Take a look inside 4 images
The Digits: Fraction Blast
Pros: From the first minute of the video onward, kids are expected to interact with the story; they'll focus on the fun and stay for the fractions.
Cons: Some of the banter between characters borders on obnoxious -- SO MUCH YELLING.
Bottom Line: Unique viewing-interacting experience is an innovative way for kids to learn the very basics of fractions.
The Digits: Fraction Blast can be incorporated into an introductory classroom lesson about fractions or as fractions practice by individual kids or small groups, so accomplishments can be tracked. It's important that kids have the opportunity to move on to the next segment when ready, or review/play with one segment more if they've not quite grasped the concept yet before they move on. Visit The Digits blog, to find out more ways to use its media partner resources, printables, and more.
The Digits: Fraction Blast is a math learning app that takes the form of a TV show-like "appisode." The zany main characters include one human female, one alien male, and a robot. Together they form a space-traveling band, The Digits. Their evil nemesis, record label owner Doomfinger, is perpetually out to get them. Numerous challenges arise during the comedic drama that all somehow can be solved using fractions. FUN-da, the app's developer, takes this app far beyond the usual experience to help teachers incorporate the show's theme and characters in the classroom, using partnerships with YouTube educational videos, Skype In The Classroom, and the PBS LearningMedia library.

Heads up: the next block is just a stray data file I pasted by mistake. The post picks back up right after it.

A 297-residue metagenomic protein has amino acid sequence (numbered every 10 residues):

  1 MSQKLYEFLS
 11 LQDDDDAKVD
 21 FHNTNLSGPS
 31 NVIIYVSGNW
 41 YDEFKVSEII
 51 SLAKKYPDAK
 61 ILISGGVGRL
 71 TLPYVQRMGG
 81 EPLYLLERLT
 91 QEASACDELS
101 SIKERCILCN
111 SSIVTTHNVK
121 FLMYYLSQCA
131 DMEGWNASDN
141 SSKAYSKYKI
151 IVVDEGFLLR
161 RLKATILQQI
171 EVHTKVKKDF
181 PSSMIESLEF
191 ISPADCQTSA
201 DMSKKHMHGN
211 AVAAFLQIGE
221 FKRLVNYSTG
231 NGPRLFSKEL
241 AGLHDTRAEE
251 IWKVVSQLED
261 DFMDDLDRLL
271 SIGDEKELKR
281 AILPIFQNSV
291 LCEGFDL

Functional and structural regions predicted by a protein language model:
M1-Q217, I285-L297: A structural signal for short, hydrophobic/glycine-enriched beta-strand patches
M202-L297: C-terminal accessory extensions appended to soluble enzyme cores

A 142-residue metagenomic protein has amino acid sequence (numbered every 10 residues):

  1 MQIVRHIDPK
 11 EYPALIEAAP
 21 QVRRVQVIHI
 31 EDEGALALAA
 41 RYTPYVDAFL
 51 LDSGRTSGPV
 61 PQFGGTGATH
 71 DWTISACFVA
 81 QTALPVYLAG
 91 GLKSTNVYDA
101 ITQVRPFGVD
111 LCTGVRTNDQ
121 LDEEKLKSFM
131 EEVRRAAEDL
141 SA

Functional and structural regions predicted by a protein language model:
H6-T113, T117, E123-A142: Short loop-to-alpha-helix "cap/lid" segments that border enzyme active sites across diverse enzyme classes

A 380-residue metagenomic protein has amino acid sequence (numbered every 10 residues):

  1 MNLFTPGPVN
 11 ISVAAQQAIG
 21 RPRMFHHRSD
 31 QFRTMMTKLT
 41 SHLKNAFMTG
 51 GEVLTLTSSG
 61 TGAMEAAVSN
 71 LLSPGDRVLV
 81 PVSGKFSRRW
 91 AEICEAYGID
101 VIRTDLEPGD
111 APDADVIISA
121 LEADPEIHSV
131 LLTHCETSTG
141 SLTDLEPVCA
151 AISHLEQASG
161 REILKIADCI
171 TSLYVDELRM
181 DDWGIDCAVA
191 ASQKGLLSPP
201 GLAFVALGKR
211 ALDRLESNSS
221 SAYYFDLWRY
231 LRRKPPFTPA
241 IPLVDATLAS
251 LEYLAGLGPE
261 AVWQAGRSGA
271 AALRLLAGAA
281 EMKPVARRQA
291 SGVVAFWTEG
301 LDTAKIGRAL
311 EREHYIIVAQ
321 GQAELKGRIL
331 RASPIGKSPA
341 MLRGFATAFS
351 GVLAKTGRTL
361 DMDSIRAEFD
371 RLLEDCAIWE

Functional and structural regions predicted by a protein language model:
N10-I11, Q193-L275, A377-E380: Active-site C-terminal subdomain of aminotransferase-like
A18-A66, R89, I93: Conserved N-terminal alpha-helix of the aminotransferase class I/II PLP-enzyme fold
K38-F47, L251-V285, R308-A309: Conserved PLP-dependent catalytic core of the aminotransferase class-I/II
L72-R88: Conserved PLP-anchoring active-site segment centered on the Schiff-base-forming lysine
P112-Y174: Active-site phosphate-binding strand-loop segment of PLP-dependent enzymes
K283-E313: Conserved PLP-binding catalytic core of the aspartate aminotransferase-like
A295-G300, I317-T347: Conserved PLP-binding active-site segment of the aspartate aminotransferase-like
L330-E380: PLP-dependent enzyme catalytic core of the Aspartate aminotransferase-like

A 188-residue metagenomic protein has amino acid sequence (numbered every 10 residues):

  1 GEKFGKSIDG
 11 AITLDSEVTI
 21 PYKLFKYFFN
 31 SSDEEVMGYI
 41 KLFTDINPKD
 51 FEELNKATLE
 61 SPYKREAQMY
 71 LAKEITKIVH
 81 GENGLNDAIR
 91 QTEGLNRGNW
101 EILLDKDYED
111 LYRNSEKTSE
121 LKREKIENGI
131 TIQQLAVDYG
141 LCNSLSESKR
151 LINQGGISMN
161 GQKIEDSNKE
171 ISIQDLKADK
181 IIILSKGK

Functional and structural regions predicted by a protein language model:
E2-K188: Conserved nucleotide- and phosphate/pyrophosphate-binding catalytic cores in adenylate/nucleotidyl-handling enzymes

Once teachers create a user account for each player, kids can just follow along as if they're watching a TV episode. However, as the intro explains, "This isn't one of those things you can sit and watch ... we need your help." Interactive elements -- like "breaking" the screen in half by shaking it and then pinching it back together -- pop up throughout the show. Some include direct fraction problem-solving, while others are just for fun. The interactive elements all clearly appear as such on the screen, and verbal directions often accompany them. Results of app sessions are automatically emailed to a teacher's email address, along with extension activity ideas. As kids finish each segment of the show (about as long as most PBS educational shows), they earn a cool achievement icon.
PBS's Learning Network has given a nod to The Digits' educational quality, including it in the online video library called PBS LearningMedia. Kids can learn many fractions concepts, starting as simple as "What is a half?" to more difficult concepts like equivalent fractions. The lessons and fun, storyline-related practice in fractions are clear and memorable. There's nothing inappropriate here, but some yelling between the good character and the bad character borders on screaming in each others' faces; teachers may want to clarify for kids that's not good communication. Overall, The Digits: Fraction Blast is a great way to introduce kids to fractions concepts via a silly space adventure story with endearing characters.